Jeremy Sams Talks About the West End Benefactors

News   Jeremy Sams Talks About the West End Benefactors

Michael Frayn's Benefactors is being revived at the Albery in an exciting new production by Jeremy Sams. Not only a director, Sams is also a translator (Les Parents Terribles at the National Theatre in 1994 helped make the young Jude Law a star) and a book writer (he wrote the book of the stage musical of Chitty Chitty Bang Bang). And, in addition to working in opera and the theatre, he has composed music for plays, including two other NT hits, The Wind in the Willows and Arcadia. Theatrenow dropped in for a chat.

You've got a major musical [Chitty Chitty Bang Bang] at the Dominion, and now a straight play at the Albery. You obviously like to keep busy: "Yes! And the variety of work is fun as well as a challenge."

What attracted you to Benefactors? "It's a great play. It is, as you say, a change from working on a musical, and in this case one of the differences is that while Chitty is a jolly romp, Benefactors deals with real, social, issues. It's a serious play, but an enjoyable one."

Presumably Benefactors is very different from Noises Off? "Yes, in the sense that Noises Off is a farce about backstage goings-on in a theatre, whereas Benefactors is about social relationships, set against a background of the influence that architecture has on people, but, on the other hand, both productions go at a very brisk pace; both rely on speed to carry the story forward." How closely involved was Frayn in the production? "Very! His work is a dream to direct, and he's the most supportive playwright I've ever worked with. As far as sitting in on rehearsals and so on, he has an uncanny knack of knowing when to disappear and when to be around: when to make suggestions and when to back off. Which you can't say about every author!"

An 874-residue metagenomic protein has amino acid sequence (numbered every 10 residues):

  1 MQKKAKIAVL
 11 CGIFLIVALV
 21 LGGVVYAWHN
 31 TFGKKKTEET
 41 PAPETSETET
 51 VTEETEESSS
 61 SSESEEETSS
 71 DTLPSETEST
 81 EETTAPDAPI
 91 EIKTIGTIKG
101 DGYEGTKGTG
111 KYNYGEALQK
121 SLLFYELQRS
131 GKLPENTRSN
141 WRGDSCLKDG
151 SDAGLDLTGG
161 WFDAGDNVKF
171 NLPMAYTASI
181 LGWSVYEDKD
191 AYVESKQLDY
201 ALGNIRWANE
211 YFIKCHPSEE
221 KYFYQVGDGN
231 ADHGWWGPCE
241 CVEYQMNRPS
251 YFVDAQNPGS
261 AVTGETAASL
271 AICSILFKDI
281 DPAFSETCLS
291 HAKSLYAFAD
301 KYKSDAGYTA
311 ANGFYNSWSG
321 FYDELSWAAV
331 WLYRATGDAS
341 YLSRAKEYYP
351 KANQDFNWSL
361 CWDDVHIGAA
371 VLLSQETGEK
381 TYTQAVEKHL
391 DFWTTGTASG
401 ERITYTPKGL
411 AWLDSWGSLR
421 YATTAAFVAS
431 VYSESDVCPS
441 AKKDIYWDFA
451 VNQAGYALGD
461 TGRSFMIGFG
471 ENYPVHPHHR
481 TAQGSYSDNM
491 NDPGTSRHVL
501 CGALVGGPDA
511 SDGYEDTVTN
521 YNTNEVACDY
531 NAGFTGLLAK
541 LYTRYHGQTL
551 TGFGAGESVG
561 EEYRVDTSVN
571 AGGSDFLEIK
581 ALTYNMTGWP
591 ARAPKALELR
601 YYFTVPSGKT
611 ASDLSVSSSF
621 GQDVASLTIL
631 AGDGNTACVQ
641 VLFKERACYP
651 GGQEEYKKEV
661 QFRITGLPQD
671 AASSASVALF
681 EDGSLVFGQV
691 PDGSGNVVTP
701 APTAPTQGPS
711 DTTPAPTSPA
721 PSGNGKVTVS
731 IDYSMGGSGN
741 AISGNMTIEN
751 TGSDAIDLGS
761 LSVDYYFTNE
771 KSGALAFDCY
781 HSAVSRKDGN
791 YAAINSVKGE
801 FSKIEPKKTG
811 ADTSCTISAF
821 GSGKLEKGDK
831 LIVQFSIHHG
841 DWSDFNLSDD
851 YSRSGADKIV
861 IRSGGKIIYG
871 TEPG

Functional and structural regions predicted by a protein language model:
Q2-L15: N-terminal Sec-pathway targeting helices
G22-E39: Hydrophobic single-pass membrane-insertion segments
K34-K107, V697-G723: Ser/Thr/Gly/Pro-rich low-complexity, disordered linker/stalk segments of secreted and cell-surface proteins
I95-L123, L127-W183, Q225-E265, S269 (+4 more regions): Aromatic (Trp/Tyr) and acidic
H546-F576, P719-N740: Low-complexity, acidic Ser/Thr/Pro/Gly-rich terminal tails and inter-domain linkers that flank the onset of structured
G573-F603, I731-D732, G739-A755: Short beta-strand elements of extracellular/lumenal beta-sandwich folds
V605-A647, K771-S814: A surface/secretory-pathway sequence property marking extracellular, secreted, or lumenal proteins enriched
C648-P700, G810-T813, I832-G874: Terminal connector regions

As well as theatre, you're also very involved in opera. Do you think the barrier between the two art forms has come down a lot in recent years? "Well, I think it's more common for directors to work in both fields. After all, it ultimately comes down to a question of being able to arrange people onstage and to tell a story.

"True, opera singers are very different creatures from actors, but ultimately everything leads back to theatre, and it's not surprising that people like Nicholas Hytner, who, in effect, started his career as a staff director at ENO [English National Opera], should then become famous as a stage director and end up running the National Theatre.

"Working in opera is a great training for directing musicals, and Nicholas Hytner certainly proved that with his productions of Carousel and Miss Saigon."

Are you working on an opera as well as a musical and a play? "Yes! I'm working on the Ring Cycle for ENO, and have recently done The Merry Widow for the Royal Opera. Every project is equally important, but at the moment, I'm obviously most excited about Benefactors. It's a great play, as I've said, and we've got a wonderful cast, so I'm very confident about the production and I'm really looking forward to the press night!"

Benefactors, by Michael Frayn and directed by Jeremy Sams, began previews at the Albery on June 19 and has its press night on June 25.

—By Paul Webb Theatrenow